Whitepaper: High-Rise Building Evacuation

The magnificent skyscrapers and towering high-rises that comprise the skylines of the World's largest cities...

The magnificent skyscrapers and towering high-rises that comprise the skylines of the World's largest cities no longer represent just architectural and engineering masterpieces. Today, high-rise buildings denote power, prestige, wealth, and success. Some even embody national pride. Countries, cities, and even businesses compete against their rivals to possess the tallest and most impressive of these buildings. More than just steel, concrete, and glass, high-rise buildings are fast becoming a staple in major cities and financial centres all over the world.

According to the Emporis website, a database on buildings & the real-estate industry, there are now more than 88,500 high-rise buildings located in more than 7,000 cities worldwide.i Prominent cities such as Hong Kong, New York, Singapore, and Sao Paulo boast having over 2,000 high-rise buildings in their limits alone.ii Other large metropolises such as Shanghai, Dubai, London, and Chicago continue to grow their skylines as well ? not far behind. High-rise buildings have undeniably become the status symbols and landmarks of today.

Sadly, as demonstrated by the terrorist attacks on New York City's World Trade Centre towers in 1993 and 2001, and the bombing of the HSBC building in Istanbul in 2003, skyscrapers have increasingly become more attractive targets for terrorists due to their landmark prominence. Various studies of the 9/11 terror attacks and past incidents of high-rise building fires have identified two significant safety issues that need to be addressed: First, in the event of a fire, explosion, aircraft collision, or earthquake, how will the structural integrity of the building be preserved long enough to allow the occupants adequate time to evacuate? And second, in the event that the building's primary means of egress are compromised or unusable, such as in the 9/11 terror attacks on the World Trade Centre (WTC) towers, how are the occupants to safely evacuate the building?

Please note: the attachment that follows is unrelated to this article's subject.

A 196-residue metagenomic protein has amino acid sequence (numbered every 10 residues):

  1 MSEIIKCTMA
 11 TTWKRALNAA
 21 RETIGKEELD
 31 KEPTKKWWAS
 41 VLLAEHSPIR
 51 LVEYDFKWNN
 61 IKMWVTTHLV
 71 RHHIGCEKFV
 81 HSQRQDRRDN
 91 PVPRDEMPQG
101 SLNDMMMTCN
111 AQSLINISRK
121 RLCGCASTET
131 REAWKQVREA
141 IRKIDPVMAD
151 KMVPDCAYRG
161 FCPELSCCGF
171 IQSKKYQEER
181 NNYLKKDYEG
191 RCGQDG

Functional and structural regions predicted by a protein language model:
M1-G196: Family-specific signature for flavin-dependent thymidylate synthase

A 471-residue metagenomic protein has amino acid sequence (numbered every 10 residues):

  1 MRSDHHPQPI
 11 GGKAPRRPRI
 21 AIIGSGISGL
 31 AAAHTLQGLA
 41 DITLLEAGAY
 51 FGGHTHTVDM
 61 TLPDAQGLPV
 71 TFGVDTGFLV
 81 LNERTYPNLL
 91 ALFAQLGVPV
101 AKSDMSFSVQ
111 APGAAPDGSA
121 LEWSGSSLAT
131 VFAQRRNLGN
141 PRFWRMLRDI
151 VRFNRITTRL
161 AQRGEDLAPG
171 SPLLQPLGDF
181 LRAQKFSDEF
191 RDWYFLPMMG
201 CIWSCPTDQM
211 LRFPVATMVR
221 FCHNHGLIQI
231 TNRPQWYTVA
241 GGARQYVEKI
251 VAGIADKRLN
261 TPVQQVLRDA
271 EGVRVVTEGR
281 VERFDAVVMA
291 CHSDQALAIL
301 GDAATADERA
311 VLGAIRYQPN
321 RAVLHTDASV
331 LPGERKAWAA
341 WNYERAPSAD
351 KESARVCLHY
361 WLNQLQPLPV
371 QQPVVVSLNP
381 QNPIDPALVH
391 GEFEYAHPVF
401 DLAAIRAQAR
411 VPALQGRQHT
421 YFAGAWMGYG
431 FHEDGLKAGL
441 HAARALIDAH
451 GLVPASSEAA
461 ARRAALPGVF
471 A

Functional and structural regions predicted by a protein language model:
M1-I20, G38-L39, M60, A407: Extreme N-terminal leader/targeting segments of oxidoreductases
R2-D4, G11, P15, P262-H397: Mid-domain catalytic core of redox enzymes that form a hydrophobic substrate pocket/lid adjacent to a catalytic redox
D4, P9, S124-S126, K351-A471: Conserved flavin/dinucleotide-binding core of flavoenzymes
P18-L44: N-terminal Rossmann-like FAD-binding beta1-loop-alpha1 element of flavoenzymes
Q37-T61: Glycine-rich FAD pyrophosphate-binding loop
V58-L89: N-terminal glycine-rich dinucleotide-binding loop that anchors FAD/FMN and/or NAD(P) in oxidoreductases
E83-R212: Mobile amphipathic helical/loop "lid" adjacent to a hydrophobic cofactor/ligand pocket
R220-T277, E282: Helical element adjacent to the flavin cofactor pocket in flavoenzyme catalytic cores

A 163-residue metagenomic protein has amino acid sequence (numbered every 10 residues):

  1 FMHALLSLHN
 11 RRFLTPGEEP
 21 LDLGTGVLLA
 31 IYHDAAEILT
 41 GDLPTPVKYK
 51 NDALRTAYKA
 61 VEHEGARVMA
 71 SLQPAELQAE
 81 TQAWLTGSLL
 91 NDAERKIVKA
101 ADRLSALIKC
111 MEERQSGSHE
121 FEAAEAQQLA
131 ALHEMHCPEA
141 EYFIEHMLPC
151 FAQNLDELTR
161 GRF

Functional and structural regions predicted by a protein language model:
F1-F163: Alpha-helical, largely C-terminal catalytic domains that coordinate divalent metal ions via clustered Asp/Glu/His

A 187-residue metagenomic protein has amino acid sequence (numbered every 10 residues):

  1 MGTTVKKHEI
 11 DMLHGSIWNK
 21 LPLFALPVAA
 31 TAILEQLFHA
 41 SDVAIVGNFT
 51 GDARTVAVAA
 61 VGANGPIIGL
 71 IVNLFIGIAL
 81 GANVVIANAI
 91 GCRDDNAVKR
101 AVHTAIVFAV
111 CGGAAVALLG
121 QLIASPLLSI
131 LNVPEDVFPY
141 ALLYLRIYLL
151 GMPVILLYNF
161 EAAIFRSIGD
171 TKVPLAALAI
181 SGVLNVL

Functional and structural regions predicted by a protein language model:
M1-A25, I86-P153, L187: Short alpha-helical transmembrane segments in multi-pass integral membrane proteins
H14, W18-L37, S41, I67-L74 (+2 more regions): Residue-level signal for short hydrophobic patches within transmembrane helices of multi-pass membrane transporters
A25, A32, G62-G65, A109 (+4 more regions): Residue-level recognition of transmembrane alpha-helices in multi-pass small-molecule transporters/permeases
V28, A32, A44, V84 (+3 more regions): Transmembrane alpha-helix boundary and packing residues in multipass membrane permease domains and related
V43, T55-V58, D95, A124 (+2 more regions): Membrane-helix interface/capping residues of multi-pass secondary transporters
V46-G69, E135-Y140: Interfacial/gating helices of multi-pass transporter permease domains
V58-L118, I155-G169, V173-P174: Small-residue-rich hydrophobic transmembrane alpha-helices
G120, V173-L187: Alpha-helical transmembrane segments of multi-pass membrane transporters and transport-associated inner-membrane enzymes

To date, the discussion surrounding these two critical safety issues has primarily focused on how best to augment and harden the structural aspects and redundancy of buildings ? specifically their elevator shafts, stairwells, and critical junctures. Some reports have even suggested installing new and more effective fire suppression systems that utilize foam rather than water. The problem is that no matter how structurally resilient a building is made, if a fire breaks out and renders the primary means of egress, stairways and elevators, unusable, the building just becomes a stronger tomb. The dilemma of how to evacuate a building in the event its primary means of egress are compromised or unusable remains the foremost safety issue for occupants working and living in high-rises, and even low-rises, today.

The aim of this whitepaper is to illustrate the safety risks that face occupants of high-rise buildings. Through an examination of the vulnerabilities of high-rise buildings, the inadequacies of their evacuation processes, and past case studies, the strategic need for evacuation devices that provide a secondary means of egress when the primary means, stairways and elevators, are compromised or unusable, is demonstrated. Such an examination can be used by individuals, to enhance their personal safety, companies, to improve business continuity and limit liability, and insurers, to reduce litigation costs and potential payouts.

The principal defining characteristic of a high-rise building is naturally its height. However, the specificity of the definition varies greatly depending on the source. For example, the Emporis website, which is directed towards academics, engineers, and researchers, strictly defines a high-rise building as:

"A building 35 meters or greater in height, which is divided at regular intervals into occupiable levels [...with] an edifice [...] based on solid ground, and fabricated along its full height through deliberate processes (as opposed to naturally-occurring formations)."iii

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